In Libya, forces who carry the prospect of secular repression vie for dominance with Islamist forces who foment religious repression. The secular repressive government in Syria has not been overthrown but continues to fight a civil war in which both this government and its religiously repressive Muslim opponents have muffled moderate Muslim voices who call for democracy and religious harmony. A mutually fortifying opposition between secular repression and religious repression, then, accounts for freedom's failure better than religious repression alone.

The fate of freedom in the Arab Uprisings is made still more complex by the presence of Muslim proponents of religious freedom—that is, people and parties committed both to an Islamic vision for the society and to an expansion of democracy and religious freedom. Tunisia's Ennahda Party is the best example of such a party, one that articulated principles of religious freedom and mostly resisted religiously repressive demands from Islamists. Ennahda is far from perfect in its fidelity to freedom, as is true of Tunisia's Constitution, laws, and democracy. But Ennahda represents a genuine force for religious freedom in the Arab world. In each of the other countries where major uprisings took place, there were also people and factions who stood for religious freedom on Islamic grounds.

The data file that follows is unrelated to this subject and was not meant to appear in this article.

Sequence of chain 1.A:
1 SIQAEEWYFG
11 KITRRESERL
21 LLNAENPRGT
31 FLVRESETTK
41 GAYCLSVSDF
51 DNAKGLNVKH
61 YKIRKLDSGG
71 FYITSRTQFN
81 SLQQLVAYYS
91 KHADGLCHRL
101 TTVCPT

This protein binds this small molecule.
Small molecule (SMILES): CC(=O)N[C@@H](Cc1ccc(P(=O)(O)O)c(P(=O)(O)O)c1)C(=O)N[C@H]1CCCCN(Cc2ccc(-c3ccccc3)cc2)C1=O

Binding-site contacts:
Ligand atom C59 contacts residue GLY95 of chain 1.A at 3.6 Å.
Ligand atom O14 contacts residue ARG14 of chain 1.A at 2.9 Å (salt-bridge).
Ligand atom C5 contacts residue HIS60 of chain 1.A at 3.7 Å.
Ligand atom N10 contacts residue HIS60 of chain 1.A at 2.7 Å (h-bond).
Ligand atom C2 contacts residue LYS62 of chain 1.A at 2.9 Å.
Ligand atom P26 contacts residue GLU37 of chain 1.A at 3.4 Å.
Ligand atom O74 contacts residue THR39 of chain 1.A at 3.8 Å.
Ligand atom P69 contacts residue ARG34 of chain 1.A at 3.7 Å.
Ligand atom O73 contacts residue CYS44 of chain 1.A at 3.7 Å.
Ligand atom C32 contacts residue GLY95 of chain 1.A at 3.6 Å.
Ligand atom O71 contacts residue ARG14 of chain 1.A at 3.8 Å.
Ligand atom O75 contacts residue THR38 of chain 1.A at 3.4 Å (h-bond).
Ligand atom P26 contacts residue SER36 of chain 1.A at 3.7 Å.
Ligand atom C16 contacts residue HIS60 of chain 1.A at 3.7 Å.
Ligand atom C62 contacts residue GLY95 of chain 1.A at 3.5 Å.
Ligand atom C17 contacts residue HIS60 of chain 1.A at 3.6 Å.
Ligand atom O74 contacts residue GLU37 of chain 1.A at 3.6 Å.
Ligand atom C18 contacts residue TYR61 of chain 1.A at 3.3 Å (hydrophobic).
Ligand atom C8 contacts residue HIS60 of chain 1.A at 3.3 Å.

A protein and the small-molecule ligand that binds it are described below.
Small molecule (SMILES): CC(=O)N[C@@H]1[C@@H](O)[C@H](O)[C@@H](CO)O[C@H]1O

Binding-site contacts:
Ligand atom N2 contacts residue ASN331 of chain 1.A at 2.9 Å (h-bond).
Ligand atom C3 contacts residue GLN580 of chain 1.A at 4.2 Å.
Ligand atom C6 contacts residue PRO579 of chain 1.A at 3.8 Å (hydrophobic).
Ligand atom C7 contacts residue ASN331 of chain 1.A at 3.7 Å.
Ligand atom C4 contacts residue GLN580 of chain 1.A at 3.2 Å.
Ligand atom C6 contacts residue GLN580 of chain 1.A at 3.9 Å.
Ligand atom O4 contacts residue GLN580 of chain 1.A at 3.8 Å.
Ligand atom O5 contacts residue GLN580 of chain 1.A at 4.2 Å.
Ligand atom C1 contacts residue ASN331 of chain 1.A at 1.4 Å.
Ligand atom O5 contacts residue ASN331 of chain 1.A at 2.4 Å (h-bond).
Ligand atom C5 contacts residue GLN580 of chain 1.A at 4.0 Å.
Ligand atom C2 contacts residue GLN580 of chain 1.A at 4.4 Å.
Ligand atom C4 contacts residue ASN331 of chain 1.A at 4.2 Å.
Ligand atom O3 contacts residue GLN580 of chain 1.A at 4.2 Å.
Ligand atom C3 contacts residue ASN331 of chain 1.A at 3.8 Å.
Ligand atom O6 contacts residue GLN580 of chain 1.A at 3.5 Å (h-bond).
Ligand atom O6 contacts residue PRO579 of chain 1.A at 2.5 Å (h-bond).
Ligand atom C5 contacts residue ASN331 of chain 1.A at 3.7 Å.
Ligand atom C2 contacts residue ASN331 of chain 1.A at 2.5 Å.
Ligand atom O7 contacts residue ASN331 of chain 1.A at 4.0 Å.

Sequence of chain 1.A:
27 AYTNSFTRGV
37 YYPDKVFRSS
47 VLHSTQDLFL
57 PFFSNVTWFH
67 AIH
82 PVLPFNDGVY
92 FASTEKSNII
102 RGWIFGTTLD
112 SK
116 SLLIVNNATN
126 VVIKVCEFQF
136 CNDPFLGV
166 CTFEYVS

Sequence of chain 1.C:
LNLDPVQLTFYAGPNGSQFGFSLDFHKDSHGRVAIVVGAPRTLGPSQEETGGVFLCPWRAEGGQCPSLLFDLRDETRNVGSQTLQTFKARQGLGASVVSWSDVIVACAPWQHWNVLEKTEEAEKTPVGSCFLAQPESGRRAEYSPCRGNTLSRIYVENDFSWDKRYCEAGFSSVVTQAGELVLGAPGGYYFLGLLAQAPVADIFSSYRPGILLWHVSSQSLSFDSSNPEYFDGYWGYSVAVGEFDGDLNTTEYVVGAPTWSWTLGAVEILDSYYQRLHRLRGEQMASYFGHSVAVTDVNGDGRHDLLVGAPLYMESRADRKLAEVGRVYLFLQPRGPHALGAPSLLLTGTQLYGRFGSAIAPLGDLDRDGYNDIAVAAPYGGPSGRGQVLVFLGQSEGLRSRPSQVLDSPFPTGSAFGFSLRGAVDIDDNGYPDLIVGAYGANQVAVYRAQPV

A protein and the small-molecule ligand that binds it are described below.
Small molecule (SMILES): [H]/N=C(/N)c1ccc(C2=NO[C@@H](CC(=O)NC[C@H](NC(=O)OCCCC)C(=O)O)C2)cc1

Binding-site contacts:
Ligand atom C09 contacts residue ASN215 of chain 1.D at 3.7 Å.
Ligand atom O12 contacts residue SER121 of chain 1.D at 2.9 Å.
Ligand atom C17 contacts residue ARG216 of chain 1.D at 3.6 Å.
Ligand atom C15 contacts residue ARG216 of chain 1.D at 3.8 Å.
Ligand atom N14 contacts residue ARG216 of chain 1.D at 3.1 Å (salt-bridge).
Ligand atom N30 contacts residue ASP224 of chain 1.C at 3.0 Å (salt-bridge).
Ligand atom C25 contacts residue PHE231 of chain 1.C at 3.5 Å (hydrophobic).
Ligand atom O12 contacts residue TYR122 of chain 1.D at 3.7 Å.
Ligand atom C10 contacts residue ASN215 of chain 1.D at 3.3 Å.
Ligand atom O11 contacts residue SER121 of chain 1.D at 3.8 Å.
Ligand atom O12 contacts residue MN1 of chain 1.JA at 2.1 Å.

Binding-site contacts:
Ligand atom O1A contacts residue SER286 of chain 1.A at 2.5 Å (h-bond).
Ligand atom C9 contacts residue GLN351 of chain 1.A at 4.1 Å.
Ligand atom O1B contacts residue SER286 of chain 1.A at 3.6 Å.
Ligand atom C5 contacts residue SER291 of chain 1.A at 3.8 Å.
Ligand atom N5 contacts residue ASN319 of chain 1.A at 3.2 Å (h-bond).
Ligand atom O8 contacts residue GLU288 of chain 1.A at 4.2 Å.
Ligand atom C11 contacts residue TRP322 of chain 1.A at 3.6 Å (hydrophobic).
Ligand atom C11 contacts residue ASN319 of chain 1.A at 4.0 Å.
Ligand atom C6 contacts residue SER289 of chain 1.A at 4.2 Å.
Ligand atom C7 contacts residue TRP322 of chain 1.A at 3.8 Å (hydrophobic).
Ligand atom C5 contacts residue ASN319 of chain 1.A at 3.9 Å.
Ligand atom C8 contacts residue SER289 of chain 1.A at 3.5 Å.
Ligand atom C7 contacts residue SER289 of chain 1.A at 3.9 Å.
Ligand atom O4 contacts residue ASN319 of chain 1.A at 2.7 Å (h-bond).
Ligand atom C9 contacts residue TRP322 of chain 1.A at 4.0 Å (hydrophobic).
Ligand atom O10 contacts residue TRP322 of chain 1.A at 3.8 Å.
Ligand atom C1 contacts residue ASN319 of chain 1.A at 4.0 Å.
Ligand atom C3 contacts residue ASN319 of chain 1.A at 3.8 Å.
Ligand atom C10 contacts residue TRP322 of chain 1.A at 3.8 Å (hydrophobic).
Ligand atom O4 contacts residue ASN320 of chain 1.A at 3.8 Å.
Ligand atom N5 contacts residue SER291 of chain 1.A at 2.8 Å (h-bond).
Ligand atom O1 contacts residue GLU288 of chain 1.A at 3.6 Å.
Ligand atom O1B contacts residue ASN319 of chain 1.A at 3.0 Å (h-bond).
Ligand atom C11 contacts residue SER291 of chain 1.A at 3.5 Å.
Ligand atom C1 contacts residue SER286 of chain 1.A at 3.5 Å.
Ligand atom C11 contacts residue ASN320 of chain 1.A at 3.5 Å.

The Muslim Brotherhood is more mixed in its support for religious freedom. For a generation now, in Egypt and in other countries, it has voiced its commitment to participating democratically in a political system that it coinhabits with secular parties. This does not mean, however, that the Brotherhood will cease supporting laws that confine the religious behavior of both Muslims and Christians. It favors religious freedom more than the parties on its right flank, but this is a low standard. The Brotherhood's performance in Egypt under Morsi leaves it lacking a track record of advancing freedom while actually in power, although it is difficult to know how much its behavior was due to the need to appease the Islamists with whom it shared governance. On the religious freedom spectrum, the Brotherhood lies between parties like Ennahda and the Justice and Development Party in Turkey (of 2002–2011) on the one hand, and Salafists on the other.

The fate of religious freedom in the Arab world, then, cannot be explained simply as an upshot of Islam or of Islamism. Rather, it results from the interplay among factions holding political theologies of religious freedom, secular repression, and religious repression. Where religious freedom champions were strong enough and could position themselves favorably to the advocates of the other two political theologies, as was the case in Tunisia, religious freedom could be advanced. In most cases, though, partisans of religious freedom did not enjoy such advantages.